Hundreds protest Iraq war at Bush speech in Louisville

Fred Feldman ffeldman at
Sat Nov 2 23:05:01 MST 2002

This report from the Louisville, Kentucky Courier Journal is an indication
that the momentum of  the October 26 is being felt.  I have also noted that
there is a tendency for the consistency and clarity of antiwar positions to
increase and become more unconditional.  Calls to "send in the inspectors"
or suggestions that "multilateral" or UN Security Council-endorsed war might
be acceptable, which were still to be heard at protests around the September
11 period,  are disappearing.  (The fact that UN Chief Inspector Hans Blix
is so submissive to US wishes has probably helped clarify things for a few

 Even the more patriotic expressions are becoming more consistently antiwar
and recognizing the "other side's" rights and standpoint.  Note for instance
the comment that "If we launched an unprovoked attack on Iraq...[w]e will be
giving them the right of self-defense."  While the speaker  unintentionally
offers Washington the option of engineering a "provoked" attack on Iraq, he
is also thinking about that country's sovereign rights, a concept that is
verboten in the mainstream debate.  This is how "defeatism" and
identification with the Vietnamese people began for some in the 1960s. (Also
note that support for liberal candidates played no open part in the
protests, even though Bush was campaigning for a Republican candidate.)

The development of the protests has certainly vindicated my decision to set
aside my own sectarian twitches (and also my own legitimate concerns about
certain questions) and get into the action.  More action, and not more
kvetching about ANSWER, the RCP or any group that has been organizing
actions, is what is needed to further the prospects for united, broad and
powerful actions against the war (the war that is going on now and the
bigger war that is still being determinedly,  aggressively and
systematically prepared by Washington).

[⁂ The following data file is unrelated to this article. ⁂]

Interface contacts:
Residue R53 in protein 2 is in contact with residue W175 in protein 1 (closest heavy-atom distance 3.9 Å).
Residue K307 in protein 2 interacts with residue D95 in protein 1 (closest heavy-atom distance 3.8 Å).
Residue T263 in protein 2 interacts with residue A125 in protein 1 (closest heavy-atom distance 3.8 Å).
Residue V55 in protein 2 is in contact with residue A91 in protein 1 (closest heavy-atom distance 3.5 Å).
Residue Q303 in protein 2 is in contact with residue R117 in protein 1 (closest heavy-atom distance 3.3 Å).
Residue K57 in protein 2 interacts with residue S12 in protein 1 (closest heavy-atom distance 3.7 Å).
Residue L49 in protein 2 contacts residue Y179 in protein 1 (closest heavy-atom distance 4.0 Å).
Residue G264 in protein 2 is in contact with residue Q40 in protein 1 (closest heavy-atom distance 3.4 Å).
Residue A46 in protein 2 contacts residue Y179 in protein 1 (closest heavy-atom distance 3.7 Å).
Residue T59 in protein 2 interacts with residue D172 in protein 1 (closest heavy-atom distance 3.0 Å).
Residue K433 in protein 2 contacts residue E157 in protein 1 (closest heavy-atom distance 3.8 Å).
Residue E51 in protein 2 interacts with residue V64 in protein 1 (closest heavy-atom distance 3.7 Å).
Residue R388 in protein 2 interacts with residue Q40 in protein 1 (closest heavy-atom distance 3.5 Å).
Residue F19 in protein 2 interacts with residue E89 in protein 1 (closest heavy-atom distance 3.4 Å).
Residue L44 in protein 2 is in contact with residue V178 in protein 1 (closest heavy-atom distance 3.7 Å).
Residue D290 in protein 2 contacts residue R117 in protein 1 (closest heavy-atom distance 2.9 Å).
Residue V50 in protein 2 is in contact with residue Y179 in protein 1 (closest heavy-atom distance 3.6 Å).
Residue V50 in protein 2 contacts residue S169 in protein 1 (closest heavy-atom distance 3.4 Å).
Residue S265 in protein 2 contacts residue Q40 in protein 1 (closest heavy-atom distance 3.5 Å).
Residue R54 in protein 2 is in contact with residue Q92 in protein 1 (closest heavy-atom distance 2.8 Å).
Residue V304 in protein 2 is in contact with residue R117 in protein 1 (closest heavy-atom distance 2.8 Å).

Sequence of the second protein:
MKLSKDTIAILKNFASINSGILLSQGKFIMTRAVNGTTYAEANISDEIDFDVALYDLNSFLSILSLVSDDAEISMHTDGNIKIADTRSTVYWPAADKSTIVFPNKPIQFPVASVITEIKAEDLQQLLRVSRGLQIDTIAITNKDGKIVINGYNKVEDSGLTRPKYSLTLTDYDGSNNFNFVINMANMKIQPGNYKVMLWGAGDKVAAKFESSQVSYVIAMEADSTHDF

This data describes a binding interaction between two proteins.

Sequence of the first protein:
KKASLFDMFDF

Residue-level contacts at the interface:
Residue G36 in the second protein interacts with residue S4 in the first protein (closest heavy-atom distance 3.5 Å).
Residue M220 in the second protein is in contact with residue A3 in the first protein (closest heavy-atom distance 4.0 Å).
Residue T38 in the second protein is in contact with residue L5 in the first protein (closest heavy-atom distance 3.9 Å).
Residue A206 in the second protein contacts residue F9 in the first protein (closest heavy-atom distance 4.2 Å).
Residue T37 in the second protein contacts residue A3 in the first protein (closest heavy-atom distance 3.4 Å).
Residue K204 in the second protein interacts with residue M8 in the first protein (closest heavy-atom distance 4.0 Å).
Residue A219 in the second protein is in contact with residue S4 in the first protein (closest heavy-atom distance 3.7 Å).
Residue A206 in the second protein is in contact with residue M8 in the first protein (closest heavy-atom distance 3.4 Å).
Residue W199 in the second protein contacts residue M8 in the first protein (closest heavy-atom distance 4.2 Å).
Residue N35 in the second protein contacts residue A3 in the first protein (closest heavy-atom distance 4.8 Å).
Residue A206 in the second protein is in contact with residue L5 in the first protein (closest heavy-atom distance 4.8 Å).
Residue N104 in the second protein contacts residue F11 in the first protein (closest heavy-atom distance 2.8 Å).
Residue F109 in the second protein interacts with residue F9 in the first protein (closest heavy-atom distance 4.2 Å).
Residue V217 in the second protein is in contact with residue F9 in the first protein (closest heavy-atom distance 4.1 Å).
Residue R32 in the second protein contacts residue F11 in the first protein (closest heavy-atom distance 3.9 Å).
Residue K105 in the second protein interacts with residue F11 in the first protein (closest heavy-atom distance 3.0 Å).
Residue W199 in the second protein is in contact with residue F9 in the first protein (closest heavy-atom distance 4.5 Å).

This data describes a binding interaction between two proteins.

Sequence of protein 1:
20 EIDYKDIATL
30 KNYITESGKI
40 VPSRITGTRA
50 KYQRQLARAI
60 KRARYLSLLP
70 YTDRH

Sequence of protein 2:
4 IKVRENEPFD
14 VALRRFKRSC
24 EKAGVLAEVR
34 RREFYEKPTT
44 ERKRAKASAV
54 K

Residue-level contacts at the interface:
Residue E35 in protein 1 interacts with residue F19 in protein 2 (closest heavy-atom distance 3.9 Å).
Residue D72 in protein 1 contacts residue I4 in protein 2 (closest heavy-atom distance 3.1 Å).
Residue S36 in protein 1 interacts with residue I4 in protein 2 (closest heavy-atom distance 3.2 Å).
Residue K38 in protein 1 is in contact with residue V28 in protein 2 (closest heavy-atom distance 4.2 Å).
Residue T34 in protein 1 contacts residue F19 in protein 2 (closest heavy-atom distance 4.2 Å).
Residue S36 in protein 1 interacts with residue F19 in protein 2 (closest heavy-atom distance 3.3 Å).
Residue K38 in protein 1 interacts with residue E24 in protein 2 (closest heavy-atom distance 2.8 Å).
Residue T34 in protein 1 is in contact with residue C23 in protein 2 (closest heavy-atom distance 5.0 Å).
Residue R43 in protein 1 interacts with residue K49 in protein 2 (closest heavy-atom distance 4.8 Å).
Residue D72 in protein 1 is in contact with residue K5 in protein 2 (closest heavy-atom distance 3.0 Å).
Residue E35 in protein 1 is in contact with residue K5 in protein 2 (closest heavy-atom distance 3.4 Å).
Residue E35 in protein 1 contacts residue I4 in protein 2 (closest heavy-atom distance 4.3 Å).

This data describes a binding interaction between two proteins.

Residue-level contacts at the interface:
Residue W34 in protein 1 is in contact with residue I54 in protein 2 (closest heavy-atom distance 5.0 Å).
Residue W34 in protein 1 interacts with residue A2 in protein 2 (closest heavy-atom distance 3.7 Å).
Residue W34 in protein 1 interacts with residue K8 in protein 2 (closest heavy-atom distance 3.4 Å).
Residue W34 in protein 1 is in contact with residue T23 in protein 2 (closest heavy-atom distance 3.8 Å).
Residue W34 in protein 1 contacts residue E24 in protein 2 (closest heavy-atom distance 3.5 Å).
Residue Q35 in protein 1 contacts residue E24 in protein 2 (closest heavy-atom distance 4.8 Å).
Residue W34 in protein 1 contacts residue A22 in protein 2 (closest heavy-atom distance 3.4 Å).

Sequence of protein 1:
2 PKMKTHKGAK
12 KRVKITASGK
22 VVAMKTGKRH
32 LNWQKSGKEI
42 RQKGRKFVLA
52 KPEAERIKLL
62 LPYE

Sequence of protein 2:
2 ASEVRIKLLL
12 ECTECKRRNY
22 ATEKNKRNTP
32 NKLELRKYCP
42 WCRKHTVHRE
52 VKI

Fred Feldman

Louisville Courier-Journal (Kentucky)
November 2, 2002

300 Protest Outside Bush Rally, Challenge Policy on Iraq

by Michael A. Lindenberger

About 300 people protested during President Bush's visit to Louisville
yesterday, challenging his policy on Iraq.

The protesters chanted anti-war slogans, carried signs and beat drums, as
thousands of others waited to be admitted to the Kentucky International
Convention Center for the president's speech.

Alicia Smiley, a police department spokeswoman, said a suspicious package
found in the protest area was taken aside and detonated. She said
authorities couldn't determine what had been in the package but that it
wasn't anything harmful.

Carol Ralph, 57, of Louisville, was one of those protesting. ''We don't want
to go to war,'' Ralph said.

Police arrested six protesters just before 6 p.m. Mounted officers waded
into the crowd attempting to push them back into the designated protest
area, and some who were slow to respond were arrested.

The names of those arrested were not immediately released, but Louisville
police Maj. Don Burbrink said the six likely would face charges of failure
to disperse.

Inside the convention center, Bush urged support for U.S. Rep. Anne Northup
in her 3rd District re-election campaign in Kentucky against Democrat Jack
Conway, and for Mike Sodrel, who is challenging U.S. Rep. Baron Hill in
Southern Indiana's 9th District.

Few protesters showed support for any candidates and focused almost
exclusively on Bush's Iraq policy.

''The U.S. does not attack other people,'' said Bob Buhts, 60, of Prospect.
''For the president to take such a position is disgusting.''

Sister Miriam Corcoran, of the Sisters of Charity of Nazareth, said the
arrests struck her as un-American. But she said the bigger issue at the
protest was making it known that opposition to the president's policies
regarding Iraq was growing.

''There have been protests all over the country and all over the world,''
she said. ''Tens of thousands of people have spoken out on this war.''

In Washington this week, 100,000 people participated in protests against a
war with Iraq.

But for some young visitors to Louisville, the presence of the protesters
prompted them to mount a small counterprotest.

Some FFA members, in town for their national convention, saw the protesters,
went back to their hotel rooms to find American flags and returned to the
scene to silently challenge the protesters' messages.

Roger Turner Jr., 18, of Fulks Run, Va., held a flag with two of his
friends. He said Bush is right about Iraq and other issues.

''My dad fought in Vietnam, and I have never seen anything like this,'' he
said, pointing to the protest. ''There's nothing like a lack of support for
your country.''

But next to a sign that read, ''Peace IS patriotic,'' Louisville builder Sam
Avery said he worried that an attack on Iraq would make America more, not
less, vulnerable to terrorists.

''If we launched an unprovoked attack against Iraq, it will be seen as an
attack on the Arab world,'' he said. ''We will be giving them the right to
self-defense, and we can expect terrorism on a regular basis.''

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